Commercial Advertisement Loudness Mitigation Act
|Parts of this article (those related to the FCC's implementation) are outdated. (April 2012)|
The Commercial Advertisement Loudness Mitigation Act (H.R. 1084/S. 2847) (CALM Act) is legislation introduced by United States Senator Roger Wicker, a member of the United States Senate Committee on Commerce, Science and Transportation, on June 18, 2008. It requires the Federal Communications Commission to bar the audio of TV commercials from being broadcast at louder sound volumes than the TV program material they accompany. The bill passed on September 29, 2010. The bill requires the use of technology to ensure that commercials will be played at the same average volume as the program. The U.S. Federal Communications Commission (FCC) began enforcing the bill on December 13, 2012 after a one-year grace period.
The bill was the United States Senate companion to proposed legislation in the House of Representatives by Representative Anna Eshoo (D-Calif), a member of the Energy and Commerce Committee. She wrote the bill after a loud commercial interrupted a family dinner. After asking her brother-in-law to turn down the volume, he allegedly said, "Well, you’re the congresswoman. Why don’t you do something about it?". According to Eshoo, no one turned her down when she looked for supporters to the bill. The House bill has passed the Communications Subcommittee. Most of the bill consists of steps taken voluntarily by the broadcast industry and approved as "recommended practice" by the Advanced Television Systems Committee (ATSC) on November 4, 2009. In fact, Rep. Anna Eshoo told the Wall Street Journal that legislation to mitigate the volume of commercials on TV was among the most popular pieces of legislation she has sponsored in her 18 years in Congress.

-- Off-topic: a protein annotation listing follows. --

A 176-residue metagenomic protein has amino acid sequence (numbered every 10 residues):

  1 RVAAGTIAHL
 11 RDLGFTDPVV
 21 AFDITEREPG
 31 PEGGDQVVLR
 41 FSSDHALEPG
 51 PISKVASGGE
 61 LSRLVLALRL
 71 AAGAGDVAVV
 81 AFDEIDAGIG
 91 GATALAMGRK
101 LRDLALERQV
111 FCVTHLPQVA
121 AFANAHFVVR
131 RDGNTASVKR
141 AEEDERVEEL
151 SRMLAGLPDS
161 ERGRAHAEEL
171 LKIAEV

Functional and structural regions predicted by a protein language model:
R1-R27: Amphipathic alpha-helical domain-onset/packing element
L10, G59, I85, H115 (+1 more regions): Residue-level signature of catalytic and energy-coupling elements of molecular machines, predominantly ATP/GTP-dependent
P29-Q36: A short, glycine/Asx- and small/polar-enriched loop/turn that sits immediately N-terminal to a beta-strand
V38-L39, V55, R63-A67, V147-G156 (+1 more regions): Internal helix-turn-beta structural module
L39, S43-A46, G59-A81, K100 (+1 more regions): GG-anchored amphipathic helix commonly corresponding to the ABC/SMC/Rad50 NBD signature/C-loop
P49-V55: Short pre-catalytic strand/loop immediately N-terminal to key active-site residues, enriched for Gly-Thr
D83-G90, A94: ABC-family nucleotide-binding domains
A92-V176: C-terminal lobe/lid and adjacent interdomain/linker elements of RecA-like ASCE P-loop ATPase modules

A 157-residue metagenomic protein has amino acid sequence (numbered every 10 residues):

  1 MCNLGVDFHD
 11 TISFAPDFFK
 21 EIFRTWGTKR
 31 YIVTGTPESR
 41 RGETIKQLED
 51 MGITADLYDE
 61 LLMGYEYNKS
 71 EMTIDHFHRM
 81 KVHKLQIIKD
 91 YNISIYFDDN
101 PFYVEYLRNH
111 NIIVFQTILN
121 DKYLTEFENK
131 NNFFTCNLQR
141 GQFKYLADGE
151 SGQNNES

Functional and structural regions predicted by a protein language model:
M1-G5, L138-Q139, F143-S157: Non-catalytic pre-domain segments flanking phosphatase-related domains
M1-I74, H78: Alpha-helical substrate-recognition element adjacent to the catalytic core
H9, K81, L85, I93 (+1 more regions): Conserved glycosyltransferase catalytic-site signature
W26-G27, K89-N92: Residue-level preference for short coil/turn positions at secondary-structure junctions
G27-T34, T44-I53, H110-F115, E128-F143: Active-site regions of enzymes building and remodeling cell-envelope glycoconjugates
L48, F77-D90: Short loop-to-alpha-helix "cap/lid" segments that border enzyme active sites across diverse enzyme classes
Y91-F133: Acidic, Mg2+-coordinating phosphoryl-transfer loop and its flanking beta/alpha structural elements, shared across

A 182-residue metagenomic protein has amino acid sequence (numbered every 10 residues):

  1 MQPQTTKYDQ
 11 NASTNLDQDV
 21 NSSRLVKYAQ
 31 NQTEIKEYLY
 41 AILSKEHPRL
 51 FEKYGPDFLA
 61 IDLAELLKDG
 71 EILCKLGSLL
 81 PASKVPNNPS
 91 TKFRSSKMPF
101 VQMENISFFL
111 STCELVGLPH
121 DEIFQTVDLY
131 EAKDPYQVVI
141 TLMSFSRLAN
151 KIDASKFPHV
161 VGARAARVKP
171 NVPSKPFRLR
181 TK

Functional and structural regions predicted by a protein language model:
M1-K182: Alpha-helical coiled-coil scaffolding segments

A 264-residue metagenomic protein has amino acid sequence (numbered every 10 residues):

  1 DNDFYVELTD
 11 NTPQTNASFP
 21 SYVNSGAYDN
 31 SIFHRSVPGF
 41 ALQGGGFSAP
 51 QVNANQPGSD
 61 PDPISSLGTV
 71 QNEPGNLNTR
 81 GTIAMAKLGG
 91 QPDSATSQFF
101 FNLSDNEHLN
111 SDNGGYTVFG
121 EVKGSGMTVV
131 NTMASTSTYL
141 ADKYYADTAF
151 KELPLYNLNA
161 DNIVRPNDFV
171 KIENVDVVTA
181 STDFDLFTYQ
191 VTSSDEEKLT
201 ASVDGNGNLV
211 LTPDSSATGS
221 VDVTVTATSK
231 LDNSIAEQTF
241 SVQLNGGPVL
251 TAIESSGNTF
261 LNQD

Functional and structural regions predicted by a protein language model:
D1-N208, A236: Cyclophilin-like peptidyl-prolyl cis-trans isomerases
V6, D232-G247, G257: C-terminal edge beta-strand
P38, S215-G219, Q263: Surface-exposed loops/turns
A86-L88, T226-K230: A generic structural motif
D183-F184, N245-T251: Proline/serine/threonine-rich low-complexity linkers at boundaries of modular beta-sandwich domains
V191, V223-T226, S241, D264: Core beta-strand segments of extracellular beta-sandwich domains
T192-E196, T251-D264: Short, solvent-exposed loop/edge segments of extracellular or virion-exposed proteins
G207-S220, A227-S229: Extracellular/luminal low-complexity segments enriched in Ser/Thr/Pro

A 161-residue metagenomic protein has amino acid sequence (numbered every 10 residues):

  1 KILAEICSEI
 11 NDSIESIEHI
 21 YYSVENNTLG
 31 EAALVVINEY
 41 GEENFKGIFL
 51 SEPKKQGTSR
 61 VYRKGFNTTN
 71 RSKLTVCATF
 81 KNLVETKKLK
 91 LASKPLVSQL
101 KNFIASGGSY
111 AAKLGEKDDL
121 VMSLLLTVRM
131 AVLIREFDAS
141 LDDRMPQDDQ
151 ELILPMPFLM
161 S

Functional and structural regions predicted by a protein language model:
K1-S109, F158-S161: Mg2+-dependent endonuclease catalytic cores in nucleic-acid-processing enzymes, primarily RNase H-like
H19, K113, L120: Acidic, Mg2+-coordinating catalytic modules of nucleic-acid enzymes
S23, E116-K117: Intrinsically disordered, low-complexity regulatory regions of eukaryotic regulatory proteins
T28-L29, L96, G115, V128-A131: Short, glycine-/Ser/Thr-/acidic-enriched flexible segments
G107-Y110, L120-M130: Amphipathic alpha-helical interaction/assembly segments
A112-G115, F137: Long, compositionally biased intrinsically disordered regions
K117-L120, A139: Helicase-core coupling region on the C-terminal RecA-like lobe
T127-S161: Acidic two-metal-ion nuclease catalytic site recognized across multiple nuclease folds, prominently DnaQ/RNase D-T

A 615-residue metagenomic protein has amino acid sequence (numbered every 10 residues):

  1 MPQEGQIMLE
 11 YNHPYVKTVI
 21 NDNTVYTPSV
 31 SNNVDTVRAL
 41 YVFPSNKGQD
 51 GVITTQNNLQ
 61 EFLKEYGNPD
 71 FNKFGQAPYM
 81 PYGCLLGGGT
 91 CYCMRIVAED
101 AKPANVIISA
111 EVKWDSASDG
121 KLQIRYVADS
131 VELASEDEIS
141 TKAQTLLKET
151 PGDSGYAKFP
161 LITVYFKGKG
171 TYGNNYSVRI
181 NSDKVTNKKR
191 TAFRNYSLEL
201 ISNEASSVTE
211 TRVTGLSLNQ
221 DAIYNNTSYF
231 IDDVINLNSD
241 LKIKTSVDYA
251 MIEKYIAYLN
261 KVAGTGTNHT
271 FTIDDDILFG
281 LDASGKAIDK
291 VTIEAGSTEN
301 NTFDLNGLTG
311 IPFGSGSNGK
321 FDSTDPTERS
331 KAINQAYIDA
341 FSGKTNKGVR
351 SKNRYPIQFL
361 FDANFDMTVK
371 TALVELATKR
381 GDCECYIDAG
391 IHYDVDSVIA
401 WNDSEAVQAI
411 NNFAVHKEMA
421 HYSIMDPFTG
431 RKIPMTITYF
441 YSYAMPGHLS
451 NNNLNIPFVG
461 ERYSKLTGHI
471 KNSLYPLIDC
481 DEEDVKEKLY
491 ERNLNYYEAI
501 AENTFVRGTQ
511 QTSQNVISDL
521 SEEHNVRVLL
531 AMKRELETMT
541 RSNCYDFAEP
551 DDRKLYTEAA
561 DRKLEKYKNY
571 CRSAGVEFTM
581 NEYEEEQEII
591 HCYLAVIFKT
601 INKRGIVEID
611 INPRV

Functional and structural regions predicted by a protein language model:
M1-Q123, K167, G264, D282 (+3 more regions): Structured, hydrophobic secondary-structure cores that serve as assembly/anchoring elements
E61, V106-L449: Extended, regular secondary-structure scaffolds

Prior to adjourning for the midterm recess, the United States Senate unanimously passed the bill on Thursday, September 30, 2010. Before it was signed into law by the President in December, minor differences between the two versions had to be worked out when Congress returned to Washington after the November 2 election. The reconciled bill was signed into law by President Barack Obama on December 15, 2010 as Public Law 111-311.
The United States Congress on December 2, 2010 passed the CALM Act(H.R. 1084/S. 2847). The CALM Act, which was sponsored by Eshoo in the House, requires broadcast and cable television stations to adopt industry technology that ensures that commercials aren't louder than regular programming. The legislation attracted overwhelming bipartisan support, and President Barack Obama signed it into law Wednesday, December 15.
On May 27, 2011, the FCC released a Notice of Proposed Rulemaking (NPRM), Media Bureau (MB) Docket 11-93, to implement the CALM Act. Comments were due July 8, 2011, and reply will be due on July 21, 2011. Twelve parties filed comments. Those comments are now available in the FCC's Electronic Comment Filing System (ECFS), as will be the reply comments, when due. The FCC will then issue a Report and Order (R&O) adopting rules to implement the CALM Act. The FCC had until December 15, 2011, to do so. The Commission's rules become effective one year from when they were adopted.
The FCC adopted the rules on December 13, 2011. They took effect on December 13, 2012. Television viewers are asked to report loud commercials that violate this bill to the FCC.
- Wicker Introduces the Commercial Advertisement Loudness Mitigation Act
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- "EBU Recommendation R 128 - Loudness normalisation and permitted maximum level of audio signals.". EBU.
- "EBU TECH Doc 3343 v.2 - Practical guidelines for Production and Implementation in accordance with EBU R 128.". EBU.